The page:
Most people are aware that they are entitled to compensation if they have been injured in a motor vehicle accident caused by the fault of someone else. However, many people don’t know that, even if they are at fault for an accident, they are entitled to some benefits under their motor vehicle insurance plan. Furthermore, many people are unaware that they are entitled to benefits even if they do not have a policy of motor vehicle insurance. For example, if you are riding a bicycle and get hit by a car, you may still be entitled to no fault benefits. The key is that your injury was caused by an accident that arose out of the use or operation of a vehicle.
The question becomes: What are no fault benefits?
No-fault benefits, also known as “Part 7 benefits”, provide for some basic coverage with respect to treatment, medication, wage loss, and, in the event of death, payment of funeral expenses and loss of support benefits. Part 7 simply refers to Part 7 of the Regulations to the Insurance Vehicle Act which sets out what benefits ICBC must pay (some benefits are mandatory and some are discretionary). The name no fault means that they are payable regardless of whether or not you are at fault for the accident.
A brief summary of the available no fault benefits under Part 7 are as follows:
- Medical and Rehabilitation Benefits: these benefits cover expenses such as: physiotherapy, chiropractic treatment, massage therapy, travel to and from medical appointments, the costs of medications and other items to assist with daily living such as wheelchairs and aids for communication, dressing, eating, grooming and hygiene. Rehabilitation expenses include vocational training.
- Disability/Wage Loss Benefits: if you become disabled from employment as a result of a motor vehicle accident, you may be entitled to 75% of your average weekly pre-accident earnings up to a maximum of $300 per week in disability/wage loss benefits. If you are a homemaker, you may be entitled to a maximum of $145 per week.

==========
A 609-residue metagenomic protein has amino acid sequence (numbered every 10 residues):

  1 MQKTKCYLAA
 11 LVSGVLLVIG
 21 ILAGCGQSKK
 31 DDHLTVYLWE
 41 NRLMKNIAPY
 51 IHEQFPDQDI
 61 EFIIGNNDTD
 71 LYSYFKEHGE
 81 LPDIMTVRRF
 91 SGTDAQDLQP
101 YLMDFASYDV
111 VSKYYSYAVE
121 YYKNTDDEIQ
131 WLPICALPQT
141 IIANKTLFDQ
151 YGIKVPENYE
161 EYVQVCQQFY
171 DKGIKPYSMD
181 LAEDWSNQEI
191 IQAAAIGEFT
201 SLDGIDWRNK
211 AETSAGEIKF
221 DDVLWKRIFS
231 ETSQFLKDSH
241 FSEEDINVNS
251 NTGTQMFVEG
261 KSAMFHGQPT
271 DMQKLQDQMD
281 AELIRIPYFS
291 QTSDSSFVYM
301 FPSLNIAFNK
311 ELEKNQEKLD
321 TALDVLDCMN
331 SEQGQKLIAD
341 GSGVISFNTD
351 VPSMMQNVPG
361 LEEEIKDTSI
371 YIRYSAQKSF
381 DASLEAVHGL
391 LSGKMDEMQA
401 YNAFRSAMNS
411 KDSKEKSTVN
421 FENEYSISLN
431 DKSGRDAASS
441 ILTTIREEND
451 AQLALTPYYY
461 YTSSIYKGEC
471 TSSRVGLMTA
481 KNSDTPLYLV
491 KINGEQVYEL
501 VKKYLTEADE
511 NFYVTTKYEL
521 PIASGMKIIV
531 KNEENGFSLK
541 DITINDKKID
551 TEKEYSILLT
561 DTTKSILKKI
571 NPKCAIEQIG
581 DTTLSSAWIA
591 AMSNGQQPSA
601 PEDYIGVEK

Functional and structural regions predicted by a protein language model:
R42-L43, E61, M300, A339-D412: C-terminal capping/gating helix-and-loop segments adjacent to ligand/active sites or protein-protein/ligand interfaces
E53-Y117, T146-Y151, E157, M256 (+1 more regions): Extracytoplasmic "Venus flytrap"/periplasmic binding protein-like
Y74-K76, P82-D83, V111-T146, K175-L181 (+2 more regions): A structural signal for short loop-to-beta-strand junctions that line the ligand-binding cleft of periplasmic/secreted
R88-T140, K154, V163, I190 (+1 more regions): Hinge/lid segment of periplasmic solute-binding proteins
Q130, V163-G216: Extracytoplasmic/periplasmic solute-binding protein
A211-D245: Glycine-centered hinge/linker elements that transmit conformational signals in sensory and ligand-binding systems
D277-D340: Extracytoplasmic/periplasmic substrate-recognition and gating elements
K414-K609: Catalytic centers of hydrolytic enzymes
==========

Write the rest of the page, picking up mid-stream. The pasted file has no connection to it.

- Funeral Expenses: funeral expenses up to a maximum of $2,500 for death as a result of a motor vehicle accident.
- Death Benefits: if a person dies as a result of a motor vehicle accident, the surviving spouse and or dependants may be entitled to prescribed death benefits. The amount will vary depending on both the age and status of the deceased and the survivor(s).
In order to receive your no fault benefits, you must apply to ICBC. Those benefits are not automatically paid to you. There is a specified form and a number of required steps that you must take within a specified time period. If you fail to follow the proper procedure, you run the risk of forfeiting your entitlement to your no fault coverage. Frequently, these benefits only cover part of your actual expenses. Any amount that is not covered under Part 7 must be claimed against the other at fault party or parties.
What should be a simple process can be quite complicated. If you have been in a motor vehicle accident and have questions about your claim, contact Murray Ross at CBM Lawyers LLP to arrange a free no obligation consultation.